James Bassi’s compositions have been performed at Avery Fisher (now Geffen), Carnegie, and Merkin halls. His Petrarch Dances was commissioned and premiered by the Orchestra of St. Luke’s. Three of his works were commissioned by Voices of Ascension: O Lux Beata Trinitas; Quem Pastores Laudavere, which was sung Christmas Eve 2016 at the Vatican, and Dialogue: Angel of Peace, Angel of War, featuring texts by poet Dean Kostos. His sacred works are heard in services at the Cathedral of St. John the Divine. His Magnificat and Nunc Dimiittis was premiered at St. Paul’s Cathedral in London. In 2015, his oratorio Five Prayers was premiered in St. Paul in commemoration of the liberation of Auschwitz. In December 2016, his A Certain Slant of Light was premiered by the Stonewall Chorale. Mr. Bassi has received composition grants from the NEA, Meet the Composer, and New York Foundation for the Arts. His music publisher is Oxford University Press.
In concerts, James has collaborated as pianist/arranger with Deborah Voigt, Ute Lemper, Jesse Norman, and Tova Feldshuh. He has worked as music director at Lincoln Center Theater, The York Theatre, numerous Off-Broadway and regional theaters, Vital Opera, and Bard Summerscape. He is frequently engaged as rehearsal pianist for the New York Philharmonic. A lyric tenor, he toured the world as soloist in Steve Reich’s opera, The Cave. James sings regularly with leading NYC ensembles, including Voices of Ascension and Concert Chorale of New York, for whom he has served as guest chorus master. He sings every Sunday here in the choir of Corpus Christi Church.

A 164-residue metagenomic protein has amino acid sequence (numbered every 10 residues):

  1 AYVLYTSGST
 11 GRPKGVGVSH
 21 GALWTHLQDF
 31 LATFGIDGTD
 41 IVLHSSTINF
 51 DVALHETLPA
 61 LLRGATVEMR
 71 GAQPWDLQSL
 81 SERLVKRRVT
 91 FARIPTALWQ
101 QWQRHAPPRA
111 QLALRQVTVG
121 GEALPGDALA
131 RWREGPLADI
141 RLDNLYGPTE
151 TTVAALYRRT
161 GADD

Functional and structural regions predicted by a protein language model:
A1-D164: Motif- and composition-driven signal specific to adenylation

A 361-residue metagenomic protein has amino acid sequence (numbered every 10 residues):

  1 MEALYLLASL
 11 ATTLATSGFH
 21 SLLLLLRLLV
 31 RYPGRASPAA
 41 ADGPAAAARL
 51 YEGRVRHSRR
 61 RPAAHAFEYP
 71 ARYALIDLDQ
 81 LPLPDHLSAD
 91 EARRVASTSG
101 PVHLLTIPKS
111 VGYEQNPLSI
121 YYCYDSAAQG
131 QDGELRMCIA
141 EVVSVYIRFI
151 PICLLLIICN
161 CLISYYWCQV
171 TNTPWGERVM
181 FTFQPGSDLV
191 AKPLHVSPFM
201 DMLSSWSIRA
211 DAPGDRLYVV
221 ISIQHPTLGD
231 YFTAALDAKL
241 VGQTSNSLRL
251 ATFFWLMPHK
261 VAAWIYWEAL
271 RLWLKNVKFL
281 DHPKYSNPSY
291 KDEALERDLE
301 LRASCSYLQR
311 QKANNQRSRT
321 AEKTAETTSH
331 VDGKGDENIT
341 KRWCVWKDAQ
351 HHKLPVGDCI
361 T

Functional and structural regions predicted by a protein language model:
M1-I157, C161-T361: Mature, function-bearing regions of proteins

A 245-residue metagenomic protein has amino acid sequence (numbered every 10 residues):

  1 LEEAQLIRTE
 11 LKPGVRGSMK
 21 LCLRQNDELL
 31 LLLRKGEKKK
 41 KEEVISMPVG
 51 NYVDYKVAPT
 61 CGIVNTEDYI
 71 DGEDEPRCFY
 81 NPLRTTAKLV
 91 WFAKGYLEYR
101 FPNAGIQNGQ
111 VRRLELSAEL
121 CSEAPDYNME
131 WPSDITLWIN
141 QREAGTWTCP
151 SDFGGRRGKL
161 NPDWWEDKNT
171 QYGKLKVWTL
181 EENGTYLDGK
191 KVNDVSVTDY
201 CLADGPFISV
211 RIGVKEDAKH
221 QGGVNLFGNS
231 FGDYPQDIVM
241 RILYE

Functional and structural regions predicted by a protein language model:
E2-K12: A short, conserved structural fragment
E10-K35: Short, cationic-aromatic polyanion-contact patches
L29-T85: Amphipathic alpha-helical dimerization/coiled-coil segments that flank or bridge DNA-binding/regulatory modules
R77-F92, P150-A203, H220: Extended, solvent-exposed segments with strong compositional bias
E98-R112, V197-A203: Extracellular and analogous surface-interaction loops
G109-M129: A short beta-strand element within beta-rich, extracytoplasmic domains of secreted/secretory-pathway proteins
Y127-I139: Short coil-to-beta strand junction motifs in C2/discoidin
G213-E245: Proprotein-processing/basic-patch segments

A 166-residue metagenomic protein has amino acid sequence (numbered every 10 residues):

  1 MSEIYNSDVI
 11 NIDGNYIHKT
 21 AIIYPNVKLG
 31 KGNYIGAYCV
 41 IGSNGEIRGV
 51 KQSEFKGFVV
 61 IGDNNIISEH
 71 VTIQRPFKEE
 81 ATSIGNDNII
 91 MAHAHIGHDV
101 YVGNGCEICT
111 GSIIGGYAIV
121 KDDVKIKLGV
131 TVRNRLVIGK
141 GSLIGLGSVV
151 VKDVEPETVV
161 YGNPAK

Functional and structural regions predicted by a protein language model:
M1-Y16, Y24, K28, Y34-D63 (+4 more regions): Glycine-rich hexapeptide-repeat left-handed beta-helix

Thomas Baker, baritone, and the author of the notes of this program, traces his love of pipe organs and church choirs back to a formative year spent singing in the choir of St. Paul’s Church, Milwaukee, Wisconsin, under John Weissrock. He holds the M.Phil. degree in historical musicology from Columbia University, having made something of a specialty of Renaissance music, and the music of Richard Wagner and Franz Liszt. He studied voice with Jeffrey Dooley and has been active for many years as a choral singer in New York, having sung with the Chapel Choir at Columbia University under Searle Wright, the choir of St. John the Divine under Alec Wyton, All Saints Episcopal Church under Dennis Michno and David Hurd, and the choir of Corpus Christi church under Louise Basbas. He served as an editor for the 5th edition of the Columbia Encyclopedia, and was a charter member of the Renaissance ensemble, Cappella Nova from its founding in 1975 through 1984. He assists Margaret Panofsky in the preparation of programs for Music Before 1800. He earns his daily bread as Coordinator for Electronic Resources at the Arthur W. Diamond Law Library, Columbia University School of Law.